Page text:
The organized crime aspects of the case cannot be overstated. It is well known that organized crime in Chicago has a long and violent history. See e.g. United States v. Rainone, 32 F.3d 1203, 1205 (7th Cir. 1994). The court would be remiss to ignore that history in considering Hanhardt's motion. The Government's evidence from its pre-indictment investigation demonstrates that Hanhardt has a long time connection to Chicago organized crime. Significantly, there is evidence that Hanhardt abused his influence with the Chicago police department to further his own organized crime activity. Some, but not all, of this evidence is found in an affidavit that was submitted in support of a Title III intercept authorization, which *808 stated: (1) general background about organized crime in Chicago, and organized crime strategies involving jewelry thefts (see McNamara Affidavit of Jan. 2, 1996, pp. 6-7); (2) information from named and confidential informants who provided both historical and current information about organized crime in Chicago, and the relationship between Hanhardt and Co-Defendant Joseph Basinski[1] (see id. at pp. 7-37); (3) analysis of activity on a telephone card that was identified by an informant as being used by Hanhardt and Basinski to communicate concerning alleged thefts, which revealed that the card was used to call Hanhardt's home number, Basinski's home number in Arizona, and the phones of persons associated with organized crime in Chicago (see id. at pp. 37-62); (4) analysis of phone records of Hanhardt's home phone, which showed that Hanhardt's home phone had made multiple calls to Basinski's home in Arizona and to other persons associated with organized crime in Chicago (see id. at pp. 62-65); (5) analysis of telephone records of Basinski's phone in his home in Arizona, which showed numerous calls between Basinski's Arizona phone and Hanhardt's home, Hanhardt's pager, and calls to persons that have connections to organized crime in Chicago (id. at pp. 65-66); (6) analysis of calls made to Hanhardt's pager, which demonstrated that Hanhardt received calls from Basinski and other persons connected to organized crime in Chicago (see id. at pp. 67-68); (7) pen register analysis of Hanhardt's home phone number, which showed numerous calls between Hanhardt's home phone and Basinski's phone in Arizona, multiple calls between Hanhardt's home phone and phone numbers assigned to persons connected to organized crime in Chicago, and numerous calls between Hanhardt's home phone and various numbers of the Chicago police department (see id. at pp. 68-70); (8) records of calls made from a telephone at a federal correctional institution to Hanhardt's home, in which Hanhardt made reference to several persons connected with organized crime in Chicago (see id. at pp. 71-72); (9) statements that Hanhardt had leaked information of the F.B.I.'s "strawman" investigation into organized crime in Las Vegas to persons targeted in the investigation (see id. at pp. 72-73); and (10) statements that Hanhardt's name surfaced during the F.B.I.'s "Pendorf" investigation in the late 1970's, where Hanhardt allegedly gave his personal phone number to Allen Dorfman, an organized crime figure. (See id. at pp. 73-74). The court has also reviewed the Government's Santiago proffer concerning co-conspirator statements, which provide additional evidence of Hanhardt's connection with organized crime. Based on this evidence, the court concludes that Hanhardt was active in organized crime, which carries with it an element of public danger.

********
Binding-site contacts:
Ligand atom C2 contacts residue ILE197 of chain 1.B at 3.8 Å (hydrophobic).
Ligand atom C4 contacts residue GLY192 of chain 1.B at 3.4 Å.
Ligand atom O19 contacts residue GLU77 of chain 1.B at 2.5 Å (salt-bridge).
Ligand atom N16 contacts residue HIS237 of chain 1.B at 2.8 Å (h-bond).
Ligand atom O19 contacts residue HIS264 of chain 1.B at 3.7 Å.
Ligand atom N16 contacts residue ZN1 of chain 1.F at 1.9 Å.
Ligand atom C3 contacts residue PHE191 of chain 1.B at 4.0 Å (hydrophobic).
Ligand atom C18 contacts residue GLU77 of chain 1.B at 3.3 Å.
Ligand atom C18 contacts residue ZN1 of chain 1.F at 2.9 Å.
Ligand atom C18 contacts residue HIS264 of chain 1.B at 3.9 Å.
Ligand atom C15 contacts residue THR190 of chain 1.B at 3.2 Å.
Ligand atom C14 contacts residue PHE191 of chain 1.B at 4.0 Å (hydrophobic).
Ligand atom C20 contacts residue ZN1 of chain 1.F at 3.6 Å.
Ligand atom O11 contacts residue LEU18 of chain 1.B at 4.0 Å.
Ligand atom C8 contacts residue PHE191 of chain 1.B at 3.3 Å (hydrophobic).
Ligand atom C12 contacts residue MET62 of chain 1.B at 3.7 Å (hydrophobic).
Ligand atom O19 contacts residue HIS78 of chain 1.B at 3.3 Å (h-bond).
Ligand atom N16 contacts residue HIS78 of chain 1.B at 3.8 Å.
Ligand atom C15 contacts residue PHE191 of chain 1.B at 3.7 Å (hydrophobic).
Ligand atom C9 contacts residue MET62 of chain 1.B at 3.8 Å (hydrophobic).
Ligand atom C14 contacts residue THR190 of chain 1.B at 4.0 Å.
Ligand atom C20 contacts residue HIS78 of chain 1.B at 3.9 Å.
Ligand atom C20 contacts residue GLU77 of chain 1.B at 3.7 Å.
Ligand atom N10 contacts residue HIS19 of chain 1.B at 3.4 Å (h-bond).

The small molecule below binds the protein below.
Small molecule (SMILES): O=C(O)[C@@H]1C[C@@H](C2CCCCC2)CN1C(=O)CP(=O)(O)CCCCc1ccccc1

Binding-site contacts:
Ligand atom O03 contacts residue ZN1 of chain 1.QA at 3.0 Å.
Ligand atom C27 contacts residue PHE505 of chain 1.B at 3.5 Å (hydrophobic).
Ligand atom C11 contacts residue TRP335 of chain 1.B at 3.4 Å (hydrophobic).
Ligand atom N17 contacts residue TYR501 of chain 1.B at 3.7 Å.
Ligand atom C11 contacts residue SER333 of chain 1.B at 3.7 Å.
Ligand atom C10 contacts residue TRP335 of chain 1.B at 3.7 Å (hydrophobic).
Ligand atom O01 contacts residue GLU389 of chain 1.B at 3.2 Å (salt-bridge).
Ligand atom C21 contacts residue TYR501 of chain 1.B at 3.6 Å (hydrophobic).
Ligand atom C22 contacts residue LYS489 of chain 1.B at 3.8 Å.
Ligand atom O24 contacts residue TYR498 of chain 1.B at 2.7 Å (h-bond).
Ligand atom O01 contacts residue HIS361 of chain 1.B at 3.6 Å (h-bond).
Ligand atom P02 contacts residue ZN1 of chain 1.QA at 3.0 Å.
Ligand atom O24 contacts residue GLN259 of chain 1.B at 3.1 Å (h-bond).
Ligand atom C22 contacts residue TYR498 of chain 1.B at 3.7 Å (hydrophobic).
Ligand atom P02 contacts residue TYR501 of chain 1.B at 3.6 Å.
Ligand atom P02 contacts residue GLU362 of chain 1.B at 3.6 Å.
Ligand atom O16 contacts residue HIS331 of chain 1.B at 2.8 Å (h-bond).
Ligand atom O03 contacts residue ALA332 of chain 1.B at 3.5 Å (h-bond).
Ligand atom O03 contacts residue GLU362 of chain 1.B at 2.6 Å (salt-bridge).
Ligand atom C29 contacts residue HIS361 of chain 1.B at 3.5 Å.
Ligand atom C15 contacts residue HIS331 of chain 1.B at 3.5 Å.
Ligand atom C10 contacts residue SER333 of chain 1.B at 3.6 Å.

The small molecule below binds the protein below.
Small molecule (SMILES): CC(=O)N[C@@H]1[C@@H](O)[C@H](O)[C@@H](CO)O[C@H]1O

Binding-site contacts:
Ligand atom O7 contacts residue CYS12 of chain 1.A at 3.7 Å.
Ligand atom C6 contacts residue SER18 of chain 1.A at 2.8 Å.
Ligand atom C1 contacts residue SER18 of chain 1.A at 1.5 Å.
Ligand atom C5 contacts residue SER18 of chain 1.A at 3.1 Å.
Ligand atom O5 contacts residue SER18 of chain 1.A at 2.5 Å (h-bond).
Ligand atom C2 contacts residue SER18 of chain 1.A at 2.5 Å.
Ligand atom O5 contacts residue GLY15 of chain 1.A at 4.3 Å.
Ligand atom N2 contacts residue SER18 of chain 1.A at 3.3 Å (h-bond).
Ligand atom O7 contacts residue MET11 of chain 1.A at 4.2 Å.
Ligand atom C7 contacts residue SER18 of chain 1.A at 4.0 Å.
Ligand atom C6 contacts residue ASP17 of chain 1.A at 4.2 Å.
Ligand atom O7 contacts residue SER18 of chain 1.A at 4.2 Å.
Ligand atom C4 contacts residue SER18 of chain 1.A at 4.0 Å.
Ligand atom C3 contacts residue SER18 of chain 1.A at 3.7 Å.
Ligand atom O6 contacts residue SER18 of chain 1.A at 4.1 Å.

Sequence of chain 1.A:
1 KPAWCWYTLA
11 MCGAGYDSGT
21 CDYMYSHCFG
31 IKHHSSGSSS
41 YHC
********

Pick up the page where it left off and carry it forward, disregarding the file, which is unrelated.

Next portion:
Hanhardt also had a long career as a Chicago police officer, and there is evidence that he abused his influence with that department to further his criminal affairs. There is the danger that Hanhardt would again abuse law enforcement resources should he be released and try again to avoid his obligation to appear. Hanhardt's police training is another factor the court should consider. He is well schooled in the use of weapons, and quite is capable of using lethal force, should the need arise. Hanhardt's alleged suicide attempt appears to be the act of a desperate man. With an inevitable long prison sentence *809 looming, another bout of desperation could indeed endanger the public if Hanhardt were released.

Again, it is Hanhardt's burden to present clear and convincing evidence to demonstrate that he is not a danger to the community. The evidence concerning the crime of which Hanhardt is guilty, his activity in organized crime, and his familiarity with the use of weapons shows that he has a daunting burden to overcome. But Hanhardt presents nothing to that effect. Instead, Hanhardt ignores the record, and narrowly portrays himself as a devoted family man, who is incapable of violence. The court, however, cannot ignore the record, and cannot escape the conclusion that Hanhardt would pose a danger to the community if he were released.


For the foregoing reasons, Hanhardt's motion for release pending sentencing pursuant to 18 U.S.C. § 3143 is denied.



[1] Hanhardt has a long time relationship with Basinski, an organized crime figure whose own violent and anti-social behavior led to both criminal charges against him, see United States v. Basinski, 226 F.3d 829 (7th Cir. 2000), and to the court's revocation of his pre-trial release order in this case.